Solutions, prejudice, problems & comrades South-North collaboration on social innovation
AoW’s purpose is to drive research, dialogue, and collaboration between fellows working on social innovation projects in the Global South, the creative and technological community in Eindhoven, and other networks in The Netherlands. These collaborations, processes and perspectives, were presented during the Dutch Design Week 2016.
Being ‘radical collaboration’ an idea I’m really interested in, looking at this particular experience of intended dialogue plus collaboration seems just right.
It is not an issue whether we as global south fellows have a voice. We went to The Netherlands and had a platform to speak. Rather, the point seems to be whether we got to be heard or not, by whom, to what purpose (and the other way around). Did we really engage in meaningful dialogue?
Good intentions, resources, and platforms for transcultural collaboration are necessary but not sufficient. And this is something the organizers of this particular program are well aware of. It is not enough to make people talk to each other, discuss, or even party together (although the last really helps). It’s not ‘the exchange does the trick’, but rather the type of exchange that could or not do the trick.
Concrete and fruitful collaboration seems to require a specific type of dialogue. Often, however, not enough attention is given to this and how to make it happen. But AoW has actually approached the issue by explicitly experimenting with a different sort of dialogue and collaboration. As a four years program that ends this year, AoW will soon show results from their learning process. I’m quite curious.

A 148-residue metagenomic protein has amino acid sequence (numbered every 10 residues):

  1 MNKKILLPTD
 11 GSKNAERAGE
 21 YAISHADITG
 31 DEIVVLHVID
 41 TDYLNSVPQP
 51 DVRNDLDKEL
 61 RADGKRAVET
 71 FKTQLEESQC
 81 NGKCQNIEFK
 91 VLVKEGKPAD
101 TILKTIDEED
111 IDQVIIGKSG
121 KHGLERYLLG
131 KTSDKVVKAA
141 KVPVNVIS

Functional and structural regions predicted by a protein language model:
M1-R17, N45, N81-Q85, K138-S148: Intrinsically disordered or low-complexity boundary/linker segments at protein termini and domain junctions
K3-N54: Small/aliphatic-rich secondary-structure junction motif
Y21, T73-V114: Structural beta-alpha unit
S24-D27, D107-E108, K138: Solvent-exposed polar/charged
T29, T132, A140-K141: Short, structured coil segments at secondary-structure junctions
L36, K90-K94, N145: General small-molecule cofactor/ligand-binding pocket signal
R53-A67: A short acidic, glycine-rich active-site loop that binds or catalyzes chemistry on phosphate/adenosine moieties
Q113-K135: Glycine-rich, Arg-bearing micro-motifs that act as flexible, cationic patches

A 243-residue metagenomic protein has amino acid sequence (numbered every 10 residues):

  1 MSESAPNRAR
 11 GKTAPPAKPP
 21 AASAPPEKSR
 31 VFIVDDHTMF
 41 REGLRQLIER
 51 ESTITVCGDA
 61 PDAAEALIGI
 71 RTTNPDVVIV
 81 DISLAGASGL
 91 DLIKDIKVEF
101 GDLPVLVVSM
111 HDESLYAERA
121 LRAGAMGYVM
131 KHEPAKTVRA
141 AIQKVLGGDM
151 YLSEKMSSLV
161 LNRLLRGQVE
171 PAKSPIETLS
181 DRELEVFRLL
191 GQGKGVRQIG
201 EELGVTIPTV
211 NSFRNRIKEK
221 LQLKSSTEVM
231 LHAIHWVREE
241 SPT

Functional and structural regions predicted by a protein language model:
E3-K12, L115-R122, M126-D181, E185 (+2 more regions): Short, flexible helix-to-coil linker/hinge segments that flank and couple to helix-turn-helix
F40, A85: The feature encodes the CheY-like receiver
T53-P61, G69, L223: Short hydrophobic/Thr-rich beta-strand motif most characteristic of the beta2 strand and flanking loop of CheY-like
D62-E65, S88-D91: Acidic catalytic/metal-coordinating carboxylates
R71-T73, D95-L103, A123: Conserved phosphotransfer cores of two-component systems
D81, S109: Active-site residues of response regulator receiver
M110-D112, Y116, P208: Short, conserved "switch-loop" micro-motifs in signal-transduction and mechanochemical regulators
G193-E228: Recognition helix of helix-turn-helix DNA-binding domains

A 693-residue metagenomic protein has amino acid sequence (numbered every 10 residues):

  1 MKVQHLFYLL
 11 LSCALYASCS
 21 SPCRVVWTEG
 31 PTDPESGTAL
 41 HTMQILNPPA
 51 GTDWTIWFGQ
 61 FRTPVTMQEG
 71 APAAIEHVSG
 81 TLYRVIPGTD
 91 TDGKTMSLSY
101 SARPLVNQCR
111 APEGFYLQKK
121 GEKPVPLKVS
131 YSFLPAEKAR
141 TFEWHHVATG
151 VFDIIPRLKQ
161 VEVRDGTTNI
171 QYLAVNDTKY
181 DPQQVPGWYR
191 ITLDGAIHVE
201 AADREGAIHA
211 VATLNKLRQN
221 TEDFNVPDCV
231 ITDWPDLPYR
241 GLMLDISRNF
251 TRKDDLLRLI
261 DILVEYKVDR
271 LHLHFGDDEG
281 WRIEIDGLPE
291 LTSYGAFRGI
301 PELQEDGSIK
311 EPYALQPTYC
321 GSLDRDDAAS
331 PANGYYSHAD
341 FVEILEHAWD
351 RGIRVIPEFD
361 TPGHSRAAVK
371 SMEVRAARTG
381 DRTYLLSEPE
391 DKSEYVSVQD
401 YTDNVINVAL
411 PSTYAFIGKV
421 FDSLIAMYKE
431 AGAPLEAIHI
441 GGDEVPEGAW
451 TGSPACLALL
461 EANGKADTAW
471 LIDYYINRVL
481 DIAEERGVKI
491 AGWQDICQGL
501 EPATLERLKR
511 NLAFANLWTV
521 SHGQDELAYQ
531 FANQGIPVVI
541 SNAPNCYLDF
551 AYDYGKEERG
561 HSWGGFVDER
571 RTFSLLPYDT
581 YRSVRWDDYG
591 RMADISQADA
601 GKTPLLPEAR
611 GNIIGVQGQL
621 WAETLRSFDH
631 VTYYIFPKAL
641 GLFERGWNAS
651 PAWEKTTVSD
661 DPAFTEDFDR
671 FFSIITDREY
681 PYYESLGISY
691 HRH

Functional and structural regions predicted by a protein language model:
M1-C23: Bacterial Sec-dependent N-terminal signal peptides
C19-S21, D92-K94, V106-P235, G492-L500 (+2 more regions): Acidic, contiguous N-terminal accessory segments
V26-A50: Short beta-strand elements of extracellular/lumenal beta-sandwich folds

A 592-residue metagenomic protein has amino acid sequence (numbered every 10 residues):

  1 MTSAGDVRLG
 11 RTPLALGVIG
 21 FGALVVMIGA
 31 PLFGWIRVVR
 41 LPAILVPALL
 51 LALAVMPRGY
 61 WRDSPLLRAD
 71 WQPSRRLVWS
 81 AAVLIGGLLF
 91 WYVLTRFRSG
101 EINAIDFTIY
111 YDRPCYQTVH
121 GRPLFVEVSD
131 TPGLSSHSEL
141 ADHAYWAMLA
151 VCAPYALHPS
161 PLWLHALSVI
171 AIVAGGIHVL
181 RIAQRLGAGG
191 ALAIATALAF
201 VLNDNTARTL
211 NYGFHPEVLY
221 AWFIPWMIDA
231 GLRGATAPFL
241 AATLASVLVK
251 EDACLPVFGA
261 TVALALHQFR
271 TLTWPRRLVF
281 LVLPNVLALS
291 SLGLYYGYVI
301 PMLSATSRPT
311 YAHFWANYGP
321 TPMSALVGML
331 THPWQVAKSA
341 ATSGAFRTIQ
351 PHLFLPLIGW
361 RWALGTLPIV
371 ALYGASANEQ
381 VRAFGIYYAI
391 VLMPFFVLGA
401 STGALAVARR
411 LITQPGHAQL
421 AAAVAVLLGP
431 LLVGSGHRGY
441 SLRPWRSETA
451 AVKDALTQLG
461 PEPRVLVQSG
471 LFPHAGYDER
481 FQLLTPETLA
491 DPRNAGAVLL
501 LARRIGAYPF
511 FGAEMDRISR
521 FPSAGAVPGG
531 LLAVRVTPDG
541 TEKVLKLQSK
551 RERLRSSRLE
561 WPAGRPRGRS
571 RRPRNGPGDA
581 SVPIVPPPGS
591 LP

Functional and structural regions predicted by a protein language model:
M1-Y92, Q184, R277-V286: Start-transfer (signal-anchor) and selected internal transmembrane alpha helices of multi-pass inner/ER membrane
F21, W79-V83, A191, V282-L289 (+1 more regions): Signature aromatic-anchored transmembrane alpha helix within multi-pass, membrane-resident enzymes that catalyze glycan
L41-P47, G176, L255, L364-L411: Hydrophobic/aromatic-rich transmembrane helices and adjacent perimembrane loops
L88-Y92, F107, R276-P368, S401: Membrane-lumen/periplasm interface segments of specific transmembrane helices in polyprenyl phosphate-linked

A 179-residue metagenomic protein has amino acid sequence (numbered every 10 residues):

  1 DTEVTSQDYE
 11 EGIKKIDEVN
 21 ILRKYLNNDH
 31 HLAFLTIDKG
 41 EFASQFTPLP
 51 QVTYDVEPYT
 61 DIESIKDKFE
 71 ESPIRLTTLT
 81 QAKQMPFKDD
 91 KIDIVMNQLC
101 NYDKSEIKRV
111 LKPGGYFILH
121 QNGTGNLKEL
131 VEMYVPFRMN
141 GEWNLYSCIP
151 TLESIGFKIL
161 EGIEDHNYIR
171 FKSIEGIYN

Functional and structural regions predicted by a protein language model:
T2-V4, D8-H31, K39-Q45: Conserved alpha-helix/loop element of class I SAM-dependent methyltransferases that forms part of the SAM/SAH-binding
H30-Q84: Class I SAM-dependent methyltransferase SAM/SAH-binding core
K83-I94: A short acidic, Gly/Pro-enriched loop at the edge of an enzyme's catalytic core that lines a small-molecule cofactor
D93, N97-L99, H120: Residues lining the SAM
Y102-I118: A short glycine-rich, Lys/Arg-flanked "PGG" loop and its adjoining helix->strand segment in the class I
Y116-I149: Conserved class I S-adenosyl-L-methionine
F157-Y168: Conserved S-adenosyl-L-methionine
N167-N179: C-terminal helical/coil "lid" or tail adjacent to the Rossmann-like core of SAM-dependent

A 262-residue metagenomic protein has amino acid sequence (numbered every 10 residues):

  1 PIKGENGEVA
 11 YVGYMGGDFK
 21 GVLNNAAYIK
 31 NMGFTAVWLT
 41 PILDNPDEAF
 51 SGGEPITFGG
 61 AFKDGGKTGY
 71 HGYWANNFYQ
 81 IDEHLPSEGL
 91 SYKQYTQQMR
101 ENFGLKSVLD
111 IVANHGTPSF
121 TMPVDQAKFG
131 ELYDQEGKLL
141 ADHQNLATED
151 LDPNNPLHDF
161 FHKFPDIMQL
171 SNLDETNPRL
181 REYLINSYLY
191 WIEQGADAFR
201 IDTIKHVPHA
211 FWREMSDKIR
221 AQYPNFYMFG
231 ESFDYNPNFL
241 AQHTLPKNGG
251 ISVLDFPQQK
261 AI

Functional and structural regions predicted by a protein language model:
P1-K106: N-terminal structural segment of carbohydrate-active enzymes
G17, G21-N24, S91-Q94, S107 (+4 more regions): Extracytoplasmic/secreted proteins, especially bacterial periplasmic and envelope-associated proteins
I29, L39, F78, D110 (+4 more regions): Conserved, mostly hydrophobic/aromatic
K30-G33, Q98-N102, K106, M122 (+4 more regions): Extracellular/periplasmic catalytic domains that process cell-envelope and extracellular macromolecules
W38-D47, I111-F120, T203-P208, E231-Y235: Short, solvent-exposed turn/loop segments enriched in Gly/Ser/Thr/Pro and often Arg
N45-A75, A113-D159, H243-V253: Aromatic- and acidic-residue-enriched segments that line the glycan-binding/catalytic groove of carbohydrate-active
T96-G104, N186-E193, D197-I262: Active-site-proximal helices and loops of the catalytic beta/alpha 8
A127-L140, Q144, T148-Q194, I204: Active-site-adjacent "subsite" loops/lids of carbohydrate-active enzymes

AoW acknowledges and celebrates diversity as a vital principle, that “looking for differences and combining perspectives can make all the difference” (Starren, 2015). But the program, I think, took a step forward by openly going against the idea of innovation and knowledge only coming from the centers of power, in this case countries of the Global North.
This somehow relates to what Anita Say Chan (2013: preface) says about the dynamics of contemporary digital culture. “Despite its uniquely global dimensions”, digital culture is often assumed to come from ‘more legitimate’, productive sites like Silicon Valley and similar others in innovation capitals. “It is there that digital culture presumably originates and has its purest form — only to be replicated elsewhere”.
By considering diversity not as a nice to have but as a key requirement, AoW fights the widespread assumption that “innovators of new technologies in elite design centers can or should speak for the global rest”. And this is an important endeavor because as Chan says, “the authoritative role of innovation centers for extending design and invention is rarely questioned”, which also happens with the periphery, “viewed unquestioningly as a zone of diffusion and simple uptake of such designs” (ibid.).
Even though AoW doesn’t deal only or specifically with digital culture, the social innovation it questions and invites is a practice permeated by it.
So there it is, AoW wanting to place the periphery alongside the center, and battling with the exercise of horizontal collaboration (whether that means radical is another issue). AoW goes against the powerful tradition that assumes anything worth of being called innovation must come from rich countries.
For Arne Hendriks, Dutch artist and curator of the residency, the biggest lesson from the 2016 version of the Dutch Design Week was realizing how prejudices still prevail, towards the work of non-western artists or presenters. And that overcoming them involves “looking at the other person for its qualities and experiences”, something that mostly happens –he says- through north and south professionals working side by side. AoW is “an exciting challenge in communication” , one about “listening to people from parts of the world who we don’t normally listen to” (Ja Ja Ja Nee Nee Nee radio interview).